Sagem's EPG is a class act. In the top corner of the screen you can see a preview of the current channel, along with its name, the programme title and its duration. Underneath that, you have a long list of channels, and the last window displays a schedule of the next nine programmes to be shown. This makes it easy to see most of the day's viewing in one go, and if anything catches your eye you can record it by highlighting it and pressing record. It's good that the box will automatically record 5 minutes before and 15 minutes after the programme as a margin of error, but we wish Freeview could implement a system that triggers boxes to record whenever programmes start. This is supposed to be the digital age, after all.

The box is fully supportive of the seven-day EPG, so if you press the Red button in this menu you can record all the programmes you want over the coming week. The only annoying part is that you can only rewind and fast-forward through a recording by using the appropriate buttons -- it would be useful if there was a time bar that you could move quickly along. In this respect, Humax's PVR-8000T has the best post-recording navigation.

The on-screen information is also well designed, giving you everything you need to know at a glance. Whenever you change channel, you can see the current programme name, the time and, most usefully, how far through the current programme is. It's a good way to see how far through a film you are when channel-surfing, so you can make an educated guess on whether you can catch up on the plot. And of course, you can also hit the 'i' button to see a quick synopsis of the current programme.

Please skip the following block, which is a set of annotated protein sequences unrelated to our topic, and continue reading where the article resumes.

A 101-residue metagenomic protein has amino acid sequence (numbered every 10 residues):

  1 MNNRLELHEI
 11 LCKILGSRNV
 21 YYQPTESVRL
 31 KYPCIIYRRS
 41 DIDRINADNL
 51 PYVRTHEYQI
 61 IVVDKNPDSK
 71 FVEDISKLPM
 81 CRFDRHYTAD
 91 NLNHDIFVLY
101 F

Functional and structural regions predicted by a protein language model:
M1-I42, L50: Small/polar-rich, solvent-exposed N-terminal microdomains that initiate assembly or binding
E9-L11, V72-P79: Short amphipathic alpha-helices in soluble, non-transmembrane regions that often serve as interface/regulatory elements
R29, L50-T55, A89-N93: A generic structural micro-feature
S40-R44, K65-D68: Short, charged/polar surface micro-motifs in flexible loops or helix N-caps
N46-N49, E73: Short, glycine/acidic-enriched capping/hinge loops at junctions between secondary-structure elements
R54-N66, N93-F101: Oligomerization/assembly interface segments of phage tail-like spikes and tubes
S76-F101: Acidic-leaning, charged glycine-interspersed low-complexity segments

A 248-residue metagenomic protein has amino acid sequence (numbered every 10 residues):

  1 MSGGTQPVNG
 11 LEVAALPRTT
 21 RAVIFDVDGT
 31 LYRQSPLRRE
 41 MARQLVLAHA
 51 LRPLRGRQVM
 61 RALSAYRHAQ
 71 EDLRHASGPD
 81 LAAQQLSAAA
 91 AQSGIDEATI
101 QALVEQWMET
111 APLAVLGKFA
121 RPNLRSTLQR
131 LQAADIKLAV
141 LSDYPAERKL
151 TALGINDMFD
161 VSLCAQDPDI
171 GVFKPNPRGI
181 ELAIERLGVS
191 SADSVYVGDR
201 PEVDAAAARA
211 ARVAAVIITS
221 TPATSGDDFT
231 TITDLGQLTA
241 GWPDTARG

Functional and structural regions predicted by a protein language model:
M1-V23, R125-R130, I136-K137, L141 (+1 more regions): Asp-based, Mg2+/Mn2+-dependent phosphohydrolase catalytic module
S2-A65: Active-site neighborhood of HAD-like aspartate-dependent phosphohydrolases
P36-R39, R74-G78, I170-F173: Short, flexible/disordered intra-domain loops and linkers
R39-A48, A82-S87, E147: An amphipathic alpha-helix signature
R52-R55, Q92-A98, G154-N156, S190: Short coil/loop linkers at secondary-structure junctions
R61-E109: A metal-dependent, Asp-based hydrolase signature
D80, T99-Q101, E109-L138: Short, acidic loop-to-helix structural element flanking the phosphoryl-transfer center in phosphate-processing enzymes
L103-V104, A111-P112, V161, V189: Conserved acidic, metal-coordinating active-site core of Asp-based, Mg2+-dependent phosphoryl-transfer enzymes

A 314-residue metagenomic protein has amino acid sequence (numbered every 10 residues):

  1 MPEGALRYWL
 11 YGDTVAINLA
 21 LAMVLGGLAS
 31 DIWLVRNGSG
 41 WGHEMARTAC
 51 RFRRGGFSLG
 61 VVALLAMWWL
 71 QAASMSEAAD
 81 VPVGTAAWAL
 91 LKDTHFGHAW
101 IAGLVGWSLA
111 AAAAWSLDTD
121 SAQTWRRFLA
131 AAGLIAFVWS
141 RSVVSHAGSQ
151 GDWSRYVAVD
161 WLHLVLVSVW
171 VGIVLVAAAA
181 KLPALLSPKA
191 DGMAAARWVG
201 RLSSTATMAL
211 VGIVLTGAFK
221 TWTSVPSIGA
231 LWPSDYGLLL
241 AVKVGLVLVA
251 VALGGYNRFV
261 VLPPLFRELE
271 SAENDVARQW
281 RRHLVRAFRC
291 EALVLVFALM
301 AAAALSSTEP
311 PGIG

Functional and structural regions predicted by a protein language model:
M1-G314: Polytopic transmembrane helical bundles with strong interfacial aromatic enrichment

The main menu is a pain to find, but it offers several useful features. It's good that you can lock certain channels in this menu so that a child can't access predesignated channels. We can't think of anything that's shown during the day that would be particularly offensive, but the music channels run some particularly risque text services in the evening. At least you can use it to block out the home shopping channels, if only to protect your own sanity as much as your children's.

We tested the box in our office, which is a good test for any digibox. Despite being in central London, our building seems to act as one giant signal deflector. Sagem's digibox had no trouble picking up every last channel from the Freeview roster, even from a tiny bedroom aerial. This might be useful if you live in a weak signal area, because most earlier boxes required the investment of a wideband television aerial. The only other thing we could wish for is a TopUp TV card slot (which isn't as big a deal now that E4 is on Freeview), and like Sagem's other boxes, a multiformat media card slot. If you want to copy digital photos to the hard drive, you'll have to pay around £200 for the upgraded PVR6680T.

The PVR6380T's picture quality across RGB Scart is excellent. What's most impressive is that there's no breakup in picture -- most of the other boxes we've tested are subject to the odd digital artefact when the signal drops. The box records MPEG-2 Freeview streams directly, so not only can you fit more on the hard drive in comparison to a separate recorder, but all material stored on the hard drive is undistinguishable from the original broadcast. The hard drive access time is quicker than Humax's recorder, and rewinding through recordings is smoother too. Most importantly, the hard drive itself is quiet during everyday use.

Sagem has made the strange choice of making the stereo audio output a headphone connector, whereas most other boxes use standard Red/White phono connectors. That means that you might need to buy a converter to connect up to standard AV amplifiers. Audio quality was good, but to be honest not perceptably different to any other Freeview box we've tested. The main attraction of this box is its ability to process a weak signal as well as record multiple channels, rather than any AV superiority.

Edited by Nick Hide